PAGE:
My childhood all a myth
Enacted in a distant isle;
Time with his hourglass and his scythe
Stood dreaming on the dial,
And did not move the whole day long
That immobility might save
Continually the dying song,
The flower, the falling wave.
And at each corner of the wood
In which I played the ancient play,
Guarding the traditional day
The faithful watchers stood.
My youth a tragi-comedy,
Ridiculous war of dreams and shames
Waged for a Pyrrhic victory
Of reveries and names,
Which in slow-motion rout were hurled
Before sure-footed flesh and blood
That of its hunger built a world
Advancing rood by rood.
And there in practical clay compressed
The reverie played its useful part.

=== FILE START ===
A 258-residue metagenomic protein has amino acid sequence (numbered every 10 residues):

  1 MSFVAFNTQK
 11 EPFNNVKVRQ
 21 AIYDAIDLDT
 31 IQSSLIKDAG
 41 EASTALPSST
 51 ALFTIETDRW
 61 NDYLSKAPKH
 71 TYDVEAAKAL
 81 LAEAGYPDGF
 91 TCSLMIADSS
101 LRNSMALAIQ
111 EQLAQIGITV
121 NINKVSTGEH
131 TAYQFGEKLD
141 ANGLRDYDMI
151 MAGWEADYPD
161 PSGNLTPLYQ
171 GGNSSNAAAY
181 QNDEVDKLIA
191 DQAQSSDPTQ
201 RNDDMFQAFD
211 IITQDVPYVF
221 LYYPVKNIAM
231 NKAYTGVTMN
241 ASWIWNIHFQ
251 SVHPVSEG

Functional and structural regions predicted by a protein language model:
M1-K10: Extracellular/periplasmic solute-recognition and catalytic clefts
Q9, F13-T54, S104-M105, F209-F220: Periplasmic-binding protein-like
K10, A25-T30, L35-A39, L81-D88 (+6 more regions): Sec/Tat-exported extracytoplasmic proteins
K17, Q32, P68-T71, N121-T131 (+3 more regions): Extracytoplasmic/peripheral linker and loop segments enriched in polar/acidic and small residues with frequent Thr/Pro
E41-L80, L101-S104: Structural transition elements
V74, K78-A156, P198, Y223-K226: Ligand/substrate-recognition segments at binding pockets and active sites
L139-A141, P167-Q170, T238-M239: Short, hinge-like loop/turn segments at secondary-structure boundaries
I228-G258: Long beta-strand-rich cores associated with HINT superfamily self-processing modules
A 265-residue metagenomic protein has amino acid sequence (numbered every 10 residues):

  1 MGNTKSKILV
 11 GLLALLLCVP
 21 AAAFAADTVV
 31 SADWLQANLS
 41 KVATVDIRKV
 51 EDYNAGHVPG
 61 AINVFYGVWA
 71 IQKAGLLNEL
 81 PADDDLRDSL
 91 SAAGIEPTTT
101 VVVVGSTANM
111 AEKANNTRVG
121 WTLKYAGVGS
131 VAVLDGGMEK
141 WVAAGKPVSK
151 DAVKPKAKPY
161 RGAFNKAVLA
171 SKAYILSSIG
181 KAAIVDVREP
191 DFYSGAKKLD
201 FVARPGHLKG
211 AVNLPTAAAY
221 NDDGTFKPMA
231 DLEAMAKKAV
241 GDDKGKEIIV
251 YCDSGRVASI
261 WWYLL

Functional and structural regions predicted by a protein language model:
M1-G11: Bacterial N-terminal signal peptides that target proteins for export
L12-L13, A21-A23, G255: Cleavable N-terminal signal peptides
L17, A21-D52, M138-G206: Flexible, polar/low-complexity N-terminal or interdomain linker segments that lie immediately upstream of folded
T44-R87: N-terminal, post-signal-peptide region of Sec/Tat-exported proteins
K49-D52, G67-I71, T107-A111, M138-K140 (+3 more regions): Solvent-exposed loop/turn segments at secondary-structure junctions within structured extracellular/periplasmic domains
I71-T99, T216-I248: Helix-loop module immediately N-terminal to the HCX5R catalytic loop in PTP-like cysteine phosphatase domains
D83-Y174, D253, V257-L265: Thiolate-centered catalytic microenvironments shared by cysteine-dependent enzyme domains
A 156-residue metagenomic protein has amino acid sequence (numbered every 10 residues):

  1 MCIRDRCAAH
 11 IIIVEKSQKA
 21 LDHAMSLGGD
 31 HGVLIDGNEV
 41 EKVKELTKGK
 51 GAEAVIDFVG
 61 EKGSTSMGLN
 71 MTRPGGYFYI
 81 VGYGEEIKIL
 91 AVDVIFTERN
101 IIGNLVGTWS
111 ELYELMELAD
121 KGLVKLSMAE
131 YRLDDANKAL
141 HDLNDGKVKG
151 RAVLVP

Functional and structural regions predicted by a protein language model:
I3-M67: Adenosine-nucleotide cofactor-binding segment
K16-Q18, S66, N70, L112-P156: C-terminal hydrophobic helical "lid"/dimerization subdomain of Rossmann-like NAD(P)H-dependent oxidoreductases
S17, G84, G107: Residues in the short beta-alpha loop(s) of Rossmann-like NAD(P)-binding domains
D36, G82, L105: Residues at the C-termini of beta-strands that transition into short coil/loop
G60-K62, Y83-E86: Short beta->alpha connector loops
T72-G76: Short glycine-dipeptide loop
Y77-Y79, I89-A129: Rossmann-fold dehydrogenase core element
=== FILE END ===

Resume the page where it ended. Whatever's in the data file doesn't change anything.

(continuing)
Fashioning a diurnal mart
Of radiant east and west.
So manhood went. Now past the prime
I see this life contrived to stay
With all its works of labouring time
By time beguiled away.
Consolidated flesh and bone
And its designs grow halt and lame;
Unshakeable arise alone
The reverie and the name.
And at each border of the land,
Like monuments a deluge leaves,
Guarding the invisible sheaves,
the risen watchers stand.
- Edwin Muir, Collected Poems.
I post this in thanks to D.I.D., for his calling me again to the work of memory and loss.
Posted by Unknown at 4.8.11